Barbarella - Jane Bond?

"The fictional character that Barbarella can most closely be said to resemble is actually Ian Fleming’s James Bond... like Bond, Barbarella is constantly jumping from one self-contained (sort-of) adventure to the next. She’s in a constant state of arousal, and like Bond, she uses her charm to bed whomever she finds the most attractive — friend and foe alike."
- Shea Hennum -
Barbarella is a campy cult 1968 science fiction film directed by Roger Vadim and based on the French comic strip created by Jean-Claude Forest for V magazine in 1962 about the colourful adventures of a scantily clad female astronaut. Barbarella (Jane Fonda) is a celebrated "astronavigatrix" in the year 40,000 AD - a time when war no longer exists and peace reigns throughout the universe. Our heroine is swiftly contacted by the President of the Republic of Earth (Claude Dauphin) to undertake an important and dangerous mission. Barbarella is ordered to search for mad missing scientist Durand Durand (Milo O'Shea) in an unknown region of space - Durand Durand having been abducted and taken to Tau Ceti while on his way to the North Star and in possession of a secret doomsday weapon known as the Positronic Ray.
After crash-landing during a magnetic storm on the rather strange planet of Lythion in her very sixties hippy spaceship known as Alpha 7, Barbarella is thrown into a series of baroque adventures involving carnivorous dolls, a blind angel, a sexual pleasure machine, sadistic children and much more besides...
There isn't a tremendously huge amount of plot to convey in any review of Barbarella which is - let's be honest - a cult film principally because of the wide-eyed and appealing presence of a young Jane Fonda in very few clothes rather than any great direction on the part of Roger Vadim or a terribly witty script. Just the opening title sequence alone would probably ensure Barbarella some sort of immortality in the annuals of cinematic history, strange or otherwise. To the strains of the fantastic psychedelic sixties pop score, Jane Fonda performs a zero gravity striptease as she dispenses with her spacesuit (with strategically placed funky credits) in the confines of her very strange spaceship - which is rather luxuriously carpeted and looks like the inside of Jason King's bachelor pad. It's an instantly iconic and visually arresting bubble strewn opening to the film.
Fonda's mixture of eroticism and general bewilderment at her surroundings is the film's biggest strength although the actress apparently later lamented the fact that she turned down Roman Polanksi's Rosemary's Baby to mooch around in France and shoot the insanely kitsch Barbarella - which is fair enough as Rosemary's Baby was obviously a much better film.
Barbarella is more of a far out experience than a coherent picture of any great description and you frequently find that you have only a vague idea as to what exactly is happening or what the characters are all going on about. As soon as Barbarella crash-lands on the icy alien planet she is - in a bizarre scene - attacked by children with snowballs ("Listen you kids, untie me or I'll call your parents!") and little dolls with metal teeth. Around this point you get the first inkling of two constants in the film. (1) Jane Fonda's extensive range of space vixen outfits tear remarkably easily and (2) she has relations with practically every single character she meets.
This is a new experience for Barbarella as this is now an artificially induced pastime on Earth - an idea that Woody Allen might have borrowed for his 1973 classic sci-fi comedy Sleeper. Although this all sounds rather risque, the film is fairly tame to modern eyes and Fonda essentially plays Barbarella as an innocent - albeit one with a shag carpet spaceship, a plexiglass bed, thigh high boots and a wardrobe that would make Katie Price blush.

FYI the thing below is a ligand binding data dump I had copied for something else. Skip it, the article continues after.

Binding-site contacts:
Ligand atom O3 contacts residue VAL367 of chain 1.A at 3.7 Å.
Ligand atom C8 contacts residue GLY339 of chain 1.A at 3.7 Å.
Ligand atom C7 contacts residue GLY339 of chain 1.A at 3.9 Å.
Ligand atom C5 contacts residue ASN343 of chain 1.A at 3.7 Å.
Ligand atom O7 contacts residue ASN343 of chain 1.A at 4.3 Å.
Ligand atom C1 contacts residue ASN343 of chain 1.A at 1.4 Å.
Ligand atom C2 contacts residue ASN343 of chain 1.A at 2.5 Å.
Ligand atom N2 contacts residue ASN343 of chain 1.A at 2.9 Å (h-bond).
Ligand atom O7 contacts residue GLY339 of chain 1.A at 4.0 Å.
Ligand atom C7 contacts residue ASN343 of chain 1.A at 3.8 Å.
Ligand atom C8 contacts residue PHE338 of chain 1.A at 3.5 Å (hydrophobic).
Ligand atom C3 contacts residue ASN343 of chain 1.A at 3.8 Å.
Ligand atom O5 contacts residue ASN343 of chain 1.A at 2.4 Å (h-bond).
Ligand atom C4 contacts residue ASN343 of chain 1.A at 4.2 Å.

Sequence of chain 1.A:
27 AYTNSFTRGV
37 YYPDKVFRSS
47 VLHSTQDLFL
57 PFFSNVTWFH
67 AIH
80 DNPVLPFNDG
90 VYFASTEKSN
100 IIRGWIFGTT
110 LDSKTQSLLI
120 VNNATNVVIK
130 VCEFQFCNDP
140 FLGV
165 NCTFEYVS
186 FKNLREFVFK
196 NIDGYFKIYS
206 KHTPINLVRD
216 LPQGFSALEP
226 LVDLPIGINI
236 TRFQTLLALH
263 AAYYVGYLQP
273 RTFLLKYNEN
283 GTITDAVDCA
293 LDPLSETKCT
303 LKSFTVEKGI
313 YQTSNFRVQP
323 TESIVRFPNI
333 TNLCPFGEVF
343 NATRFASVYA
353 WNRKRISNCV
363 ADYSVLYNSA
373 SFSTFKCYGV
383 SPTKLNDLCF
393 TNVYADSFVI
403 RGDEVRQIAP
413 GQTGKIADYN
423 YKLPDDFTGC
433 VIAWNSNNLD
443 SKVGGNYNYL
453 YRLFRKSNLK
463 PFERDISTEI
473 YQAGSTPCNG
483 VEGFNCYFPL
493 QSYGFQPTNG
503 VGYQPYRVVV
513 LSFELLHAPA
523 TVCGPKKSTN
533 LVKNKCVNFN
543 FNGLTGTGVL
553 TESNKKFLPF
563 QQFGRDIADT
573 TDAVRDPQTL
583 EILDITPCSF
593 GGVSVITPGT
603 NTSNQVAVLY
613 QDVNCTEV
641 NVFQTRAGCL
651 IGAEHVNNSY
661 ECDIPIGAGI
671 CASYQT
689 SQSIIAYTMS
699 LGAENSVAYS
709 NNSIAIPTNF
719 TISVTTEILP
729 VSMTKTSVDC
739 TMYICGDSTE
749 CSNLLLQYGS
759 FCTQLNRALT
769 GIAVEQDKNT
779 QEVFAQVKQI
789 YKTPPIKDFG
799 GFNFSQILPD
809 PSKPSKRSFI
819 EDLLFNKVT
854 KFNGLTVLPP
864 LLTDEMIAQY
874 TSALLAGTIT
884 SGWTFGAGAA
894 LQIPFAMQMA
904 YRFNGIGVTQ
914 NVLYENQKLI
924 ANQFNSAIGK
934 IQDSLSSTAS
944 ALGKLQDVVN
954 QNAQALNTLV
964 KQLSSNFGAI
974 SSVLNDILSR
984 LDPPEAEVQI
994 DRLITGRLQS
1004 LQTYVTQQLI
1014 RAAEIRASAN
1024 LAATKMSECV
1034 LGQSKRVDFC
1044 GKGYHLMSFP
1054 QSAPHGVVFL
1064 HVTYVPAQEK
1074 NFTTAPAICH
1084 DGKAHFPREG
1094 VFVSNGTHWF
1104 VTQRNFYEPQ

Despite the fact this is supposed to be the year 40,000 AD, Barbarella is a hippy flower power child of the sixties and therefore open to new experiences and doesn't rush to judge people. She even has to learn how to use weapons from Earth's Museum Of Conflict and seems bewildered that the tranquil nature of the universe could ever be threatened when thrown into action by the President at the beginning of the film. Babs is truly shocked that anyone, anywhere "Could still be living in a primitive state of neurotic irresponsibility." As her mission progresses, Barbarella meets Pygar (John Phillip Law), a blind angel who is trapped in the city of Sogo because he can't fly anymore. "An angel does not make love," says Pygar. "An angel IS love."
Law spends the film in a loincloth and a pair of fake wings and has to suffer the faint indignity of some rather dated flying sequences. The villain of the piece is The Great Tyrant, played by Anita Pallenberg in a range of leather outfits just as skimpy as Fonda's wardrobe and David Hemmings also pops up in a comic role as Dildano, the leader of the rebel forces that oppose The Great Tyrant. "Are you typical of Earth women?" asks Didano. "I'm about average," replies Barbarella. Pallenberg camps it up as best she can with some eccentric dialogue thrown in her direction by the numerous screenwriters. "Then you're a dead duck - Guards! To the Mathmos with this winged fruitcake!"
Barbarella is frequently cited as one of the campest and cheesiest films ever made and it doesn't disappoint in this regard. The film is well aware of its high camp mature cheese factor and wallows in it with colourful sets that look like something stolen from Star Trek and spray painted by people on hallucinogenic substances. One can see the legacy of Barbarella in later camp sci-fi epics like Mike Hodges' 1980 version of Flash Gordon. The production design is alarmingly weird and knowingly staged to have a comic book sheen. Sometimes it all looks shoddy and dated but there is a vague sense of wonder created at times with the completely bonkers costumes and bright backdrops.
The visual effects are more variable and haven't really stood the test of time. Although the film is meant to be a comedy and takes itself about as seriously as a Carry On film, there is generally a distinct lack of wit in the script that is a slight disappointment on the whole. "This is a much too poetic way to die," says Barbarella in one of the better lines while being attacked by budgies or something. The film could have done with much more of this.